“That's the biggest problem of IoT — it's an I-o-mess," says Oliver Ratzesberger, president of Teradata Labs, the innovation engine of Teradata, an international computer company that sells analytic data platforms, marketing applications and related services. “It makes it very difficult to…simply drop a box in a home and say this is now a connected home."
As many as five different standards organizations are now suggesting more secure communication protocols, which would provide higher levels of integration between devices and the security solutions that manage them, Irvine says.
Still, Tim Erlin, director of IT security and risk strategy for Tripwire, a Portland, Oregon security software seller, says the inability, at this stage of the IoT market's development, for some 20 billion consumer IoT devices to communicate with each other is normal.
“We're likely to see competing standards, followed by an emerging leader," says Erlin.
Individual industry product types will be the first to adhere to a common language, says says AVG's Anscombe. For example, medical devices already use a common programming language, as does wireless audio equipment. Eventually all IoT devices will have to conform to an overall standard established by a non-governmental body like the Institute of Electronics and Electronic Engineers or IEEE Computer Society, he says.
“Industries will be driven to communicate with other devices that are similar to theirs," AVG's Anscombe says. “Otherwise people aren't going to buy them."
You Read Your Emails. Hackers May Be Too
Privacy worries continue too. Yet experts say consumers will have to be the ones who push for greater IoT data privacy. That will only happen if, or when, the public finally sees what's being down with their information.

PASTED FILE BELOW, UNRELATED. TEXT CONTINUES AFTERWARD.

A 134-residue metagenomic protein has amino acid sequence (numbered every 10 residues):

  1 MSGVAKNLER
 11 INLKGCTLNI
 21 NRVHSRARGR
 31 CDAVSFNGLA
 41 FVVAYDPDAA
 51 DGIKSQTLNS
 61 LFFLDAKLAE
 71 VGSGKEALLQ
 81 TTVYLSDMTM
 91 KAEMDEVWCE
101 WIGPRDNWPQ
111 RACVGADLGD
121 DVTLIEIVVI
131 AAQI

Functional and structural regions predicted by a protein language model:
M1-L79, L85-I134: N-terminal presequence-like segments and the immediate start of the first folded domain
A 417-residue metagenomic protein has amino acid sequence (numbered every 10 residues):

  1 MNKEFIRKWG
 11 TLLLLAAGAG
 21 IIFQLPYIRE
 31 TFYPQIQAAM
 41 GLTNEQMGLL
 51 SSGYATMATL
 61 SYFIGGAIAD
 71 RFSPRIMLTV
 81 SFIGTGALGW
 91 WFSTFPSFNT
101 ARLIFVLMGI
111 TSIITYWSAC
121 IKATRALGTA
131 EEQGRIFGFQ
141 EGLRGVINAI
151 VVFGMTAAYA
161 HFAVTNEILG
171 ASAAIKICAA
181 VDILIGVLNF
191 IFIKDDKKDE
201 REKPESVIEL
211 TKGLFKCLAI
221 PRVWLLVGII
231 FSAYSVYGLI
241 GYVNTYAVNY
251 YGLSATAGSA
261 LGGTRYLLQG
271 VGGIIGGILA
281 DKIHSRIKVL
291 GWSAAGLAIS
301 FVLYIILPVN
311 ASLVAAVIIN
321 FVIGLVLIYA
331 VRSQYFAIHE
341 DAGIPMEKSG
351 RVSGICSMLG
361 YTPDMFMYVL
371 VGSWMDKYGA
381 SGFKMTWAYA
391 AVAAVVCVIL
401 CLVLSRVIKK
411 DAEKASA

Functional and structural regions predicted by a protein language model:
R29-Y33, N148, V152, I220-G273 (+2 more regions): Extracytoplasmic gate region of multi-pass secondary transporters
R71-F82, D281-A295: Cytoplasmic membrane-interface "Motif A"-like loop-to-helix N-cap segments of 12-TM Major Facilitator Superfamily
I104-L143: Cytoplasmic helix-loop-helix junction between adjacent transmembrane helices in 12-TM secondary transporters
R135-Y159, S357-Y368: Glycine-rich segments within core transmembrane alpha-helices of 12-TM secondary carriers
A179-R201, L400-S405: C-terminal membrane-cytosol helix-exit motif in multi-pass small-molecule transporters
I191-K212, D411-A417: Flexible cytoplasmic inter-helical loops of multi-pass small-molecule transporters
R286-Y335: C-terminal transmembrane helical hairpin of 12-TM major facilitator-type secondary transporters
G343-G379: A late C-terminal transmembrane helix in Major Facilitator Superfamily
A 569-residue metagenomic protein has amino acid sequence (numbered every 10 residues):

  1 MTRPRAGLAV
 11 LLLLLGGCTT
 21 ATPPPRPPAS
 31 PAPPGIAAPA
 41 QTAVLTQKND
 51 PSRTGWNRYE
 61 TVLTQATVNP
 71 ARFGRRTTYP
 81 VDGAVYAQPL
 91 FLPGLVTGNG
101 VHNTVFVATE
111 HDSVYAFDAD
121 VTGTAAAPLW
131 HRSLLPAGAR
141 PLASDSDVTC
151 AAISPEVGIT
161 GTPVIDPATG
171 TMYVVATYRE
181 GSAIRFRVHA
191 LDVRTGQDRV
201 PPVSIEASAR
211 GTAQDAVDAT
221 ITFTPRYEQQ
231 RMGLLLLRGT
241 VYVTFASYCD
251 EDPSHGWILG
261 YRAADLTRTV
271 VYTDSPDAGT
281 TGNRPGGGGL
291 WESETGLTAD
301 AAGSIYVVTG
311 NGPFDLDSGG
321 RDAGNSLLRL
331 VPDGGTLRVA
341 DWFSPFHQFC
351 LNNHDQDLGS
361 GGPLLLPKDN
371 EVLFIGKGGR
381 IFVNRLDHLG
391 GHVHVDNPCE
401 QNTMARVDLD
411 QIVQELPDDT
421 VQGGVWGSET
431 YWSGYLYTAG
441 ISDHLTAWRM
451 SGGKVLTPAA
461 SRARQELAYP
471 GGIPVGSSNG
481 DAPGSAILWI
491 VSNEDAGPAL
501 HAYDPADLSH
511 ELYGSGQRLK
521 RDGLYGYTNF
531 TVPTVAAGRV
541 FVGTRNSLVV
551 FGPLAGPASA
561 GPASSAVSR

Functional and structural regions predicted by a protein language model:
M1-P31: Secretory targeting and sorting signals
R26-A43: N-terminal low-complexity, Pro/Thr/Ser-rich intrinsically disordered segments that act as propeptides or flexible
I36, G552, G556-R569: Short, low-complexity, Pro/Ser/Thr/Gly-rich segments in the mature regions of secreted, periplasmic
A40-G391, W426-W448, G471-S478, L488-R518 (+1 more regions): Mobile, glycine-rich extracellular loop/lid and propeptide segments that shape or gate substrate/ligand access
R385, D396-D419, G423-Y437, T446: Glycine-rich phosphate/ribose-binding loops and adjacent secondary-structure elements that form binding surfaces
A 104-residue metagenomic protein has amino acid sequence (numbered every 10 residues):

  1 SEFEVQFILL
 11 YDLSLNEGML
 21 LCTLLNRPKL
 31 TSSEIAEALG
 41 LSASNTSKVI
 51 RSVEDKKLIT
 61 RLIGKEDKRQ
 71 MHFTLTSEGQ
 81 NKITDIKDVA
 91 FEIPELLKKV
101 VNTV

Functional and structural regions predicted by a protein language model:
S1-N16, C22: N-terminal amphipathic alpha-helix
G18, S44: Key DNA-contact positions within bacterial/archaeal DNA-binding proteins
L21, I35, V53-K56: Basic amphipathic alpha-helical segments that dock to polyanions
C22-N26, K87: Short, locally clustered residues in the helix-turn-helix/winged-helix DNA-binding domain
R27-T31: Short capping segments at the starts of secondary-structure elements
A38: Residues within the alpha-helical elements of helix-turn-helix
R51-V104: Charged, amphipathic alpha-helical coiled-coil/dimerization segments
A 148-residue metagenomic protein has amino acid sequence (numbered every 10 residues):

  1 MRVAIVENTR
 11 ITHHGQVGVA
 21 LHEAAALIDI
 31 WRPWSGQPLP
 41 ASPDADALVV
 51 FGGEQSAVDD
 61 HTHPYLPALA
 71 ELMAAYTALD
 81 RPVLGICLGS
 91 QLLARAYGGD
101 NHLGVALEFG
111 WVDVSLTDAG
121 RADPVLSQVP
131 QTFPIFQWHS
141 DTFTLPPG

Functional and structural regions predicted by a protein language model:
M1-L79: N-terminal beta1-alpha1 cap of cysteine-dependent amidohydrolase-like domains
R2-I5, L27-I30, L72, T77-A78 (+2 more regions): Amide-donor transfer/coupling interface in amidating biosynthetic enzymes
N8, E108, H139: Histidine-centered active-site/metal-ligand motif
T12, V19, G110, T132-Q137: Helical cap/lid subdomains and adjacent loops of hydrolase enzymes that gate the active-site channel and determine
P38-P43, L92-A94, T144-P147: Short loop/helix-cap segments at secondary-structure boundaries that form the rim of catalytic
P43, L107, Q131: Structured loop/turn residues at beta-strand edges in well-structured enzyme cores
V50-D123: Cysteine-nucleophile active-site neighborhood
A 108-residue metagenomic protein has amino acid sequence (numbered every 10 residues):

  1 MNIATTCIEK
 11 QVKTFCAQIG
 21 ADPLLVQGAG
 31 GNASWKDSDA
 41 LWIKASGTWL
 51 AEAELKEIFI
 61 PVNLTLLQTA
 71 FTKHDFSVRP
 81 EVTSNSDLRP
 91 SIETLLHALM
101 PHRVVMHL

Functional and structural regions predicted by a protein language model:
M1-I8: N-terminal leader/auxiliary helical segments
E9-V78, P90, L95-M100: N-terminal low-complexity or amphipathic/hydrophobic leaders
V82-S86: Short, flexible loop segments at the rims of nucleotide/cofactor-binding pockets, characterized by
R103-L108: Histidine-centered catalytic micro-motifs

“Users need to step back and think 'If I can see this, if I can use this from my phone, other people can see it, too. And 'Do I really need that and if I do need that how do I secure it?'" says Prescient Solutions' Irvine.
Using data from users of Jawbone UP, an IoT device used to track sleep, the company was able to graph the number of users woken up by the trembler, how long they stayed up, and now far they were from the epicenter.
“As you read it you think 'Wow.' he says. “But then, as you read it, you think: 'Hang on a minute. So, they were collecting all of the data of all the people who were sleeping in real time. And actually, using that, aggregating that, they start to come up with some really interesting insights. While those insights are super interesting what's happening to the rest of my data when I purchase a device of that type? Was I fully aware that I was sharing that data? How I was sharing it? Who I was sharing it with?"
Companies need to step up and make it clearer what they are collecting, he says. A much clearer agreement policy between consumers and device makers would be a good place to start, he believes. But consumers, too, need to step up and take note of what's being collected about them, and understand the value of their data, he says.
“I think there is a trend to go towards more openness," he says. “If consumers start demanding more disclosure then we, industry, will step up and give it."